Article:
• The practice had systems and processes in place to ensure that staff and people using services were kept safe. These included robust arrangements to safeguard children and vulnerable adults.

  • Risks to patients and staff were assessed and generally well managed. However, we identified one instance where the practice had not followed its policy in respect of obtaining references for a new member of non-clinical staff.

Effective

Good

Updated 14 January 2016

The practice is rated as good for providing effective services.

  • Information we reviewed showed that outcomes were mainly in line with the locality. The practice was aware of areas which required improvement and showed evidence of working to address these. For example data showed that the practice had improved performance in respect of hypertension monitoring.

  • Staff had access to local and national guidelines and used these routinely to plan and deliver patient care.

  • We saw evidence that the practice was undertaking clinical audits and these were being used to drive improvements.

  • Staff had the skills, knowledge and experience to deliver effective care and treatment.

  • There was evidence of appraisals and personal development plans for all staff with the exception of a member of the nursing staff.

  • We saw evidence of effective multidisciplinary working with external organisations. For example, the practice worked closely with a wide range of health and social care professionals to ensure their patients had the appropriate care in place to avoid admissions to hospital.

Caring

Good

Updated 14 January 2016

The practice is rated as good for providing caring services.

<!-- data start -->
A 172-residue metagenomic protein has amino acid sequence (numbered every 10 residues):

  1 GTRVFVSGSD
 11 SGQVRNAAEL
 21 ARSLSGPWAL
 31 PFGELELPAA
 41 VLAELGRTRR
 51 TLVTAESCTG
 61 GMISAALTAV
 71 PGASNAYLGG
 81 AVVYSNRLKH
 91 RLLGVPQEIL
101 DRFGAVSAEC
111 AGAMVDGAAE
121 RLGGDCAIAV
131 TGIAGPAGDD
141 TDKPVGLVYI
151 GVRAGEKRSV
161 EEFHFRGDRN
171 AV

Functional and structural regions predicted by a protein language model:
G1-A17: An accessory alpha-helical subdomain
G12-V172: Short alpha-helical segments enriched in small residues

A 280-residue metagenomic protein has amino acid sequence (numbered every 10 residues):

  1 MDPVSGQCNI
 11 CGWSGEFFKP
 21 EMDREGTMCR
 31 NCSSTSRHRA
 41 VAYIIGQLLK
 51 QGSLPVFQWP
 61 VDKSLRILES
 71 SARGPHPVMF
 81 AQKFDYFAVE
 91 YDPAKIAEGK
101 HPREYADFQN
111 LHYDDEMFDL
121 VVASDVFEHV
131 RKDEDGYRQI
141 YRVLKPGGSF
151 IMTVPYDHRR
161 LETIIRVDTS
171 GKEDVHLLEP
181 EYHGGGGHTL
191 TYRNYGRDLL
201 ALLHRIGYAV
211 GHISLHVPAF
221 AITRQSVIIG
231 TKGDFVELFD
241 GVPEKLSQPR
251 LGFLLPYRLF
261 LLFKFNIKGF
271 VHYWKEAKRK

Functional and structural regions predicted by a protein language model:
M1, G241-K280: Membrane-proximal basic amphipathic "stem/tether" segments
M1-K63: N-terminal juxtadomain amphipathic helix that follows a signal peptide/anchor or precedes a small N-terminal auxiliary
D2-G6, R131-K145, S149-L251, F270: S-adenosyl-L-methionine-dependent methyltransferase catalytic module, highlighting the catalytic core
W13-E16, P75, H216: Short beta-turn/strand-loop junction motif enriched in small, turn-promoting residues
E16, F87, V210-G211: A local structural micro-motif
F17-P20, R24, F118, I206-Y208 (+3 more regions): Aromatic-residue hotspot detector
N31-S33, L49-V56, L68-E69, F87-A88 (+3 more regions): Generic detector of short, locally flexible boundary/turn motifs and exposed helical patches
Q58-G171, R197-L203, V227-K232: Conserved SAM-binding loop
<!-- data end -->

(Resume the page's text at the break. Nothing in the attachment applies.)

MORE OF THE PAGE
• Data showed that patients rated the practice highly for several aspects of care.

  • Patients told us they were treated with compassion, dignity and respect.

  • Patient survey data and patient comments indicated that patients felt involved in decisions about their care and treatment.

  • The practice provided a range of information about services which was easy to understand and accessible.

  • We observed that staff treated patients with kindness and respect.

  • The practice demonstrated a caring attitude towards their patient population and their wider community. For example the practice undertook collections for the local food bank and raised money for local charities. In addition to this, the practice supported the work of their patient participation (PPG) group in running an allotment project to benefit the community

Responsive

Good

Updated 14 January 2016

The practice is rated as good for providing responsive services.

  • It reviewed the needs of its local population and engaged with the NHS England Area Team and Clinical Commissioning Group to secure improvements to services where these were identified. For example the practice was working to make improvements to its premises to increase space and capacity.

  • Patients said they found it easy to make an appointment with a named GP and that there was continuity of care, with urgent appointments available the same day. However, patients were only able to book routine appointments one week in advance.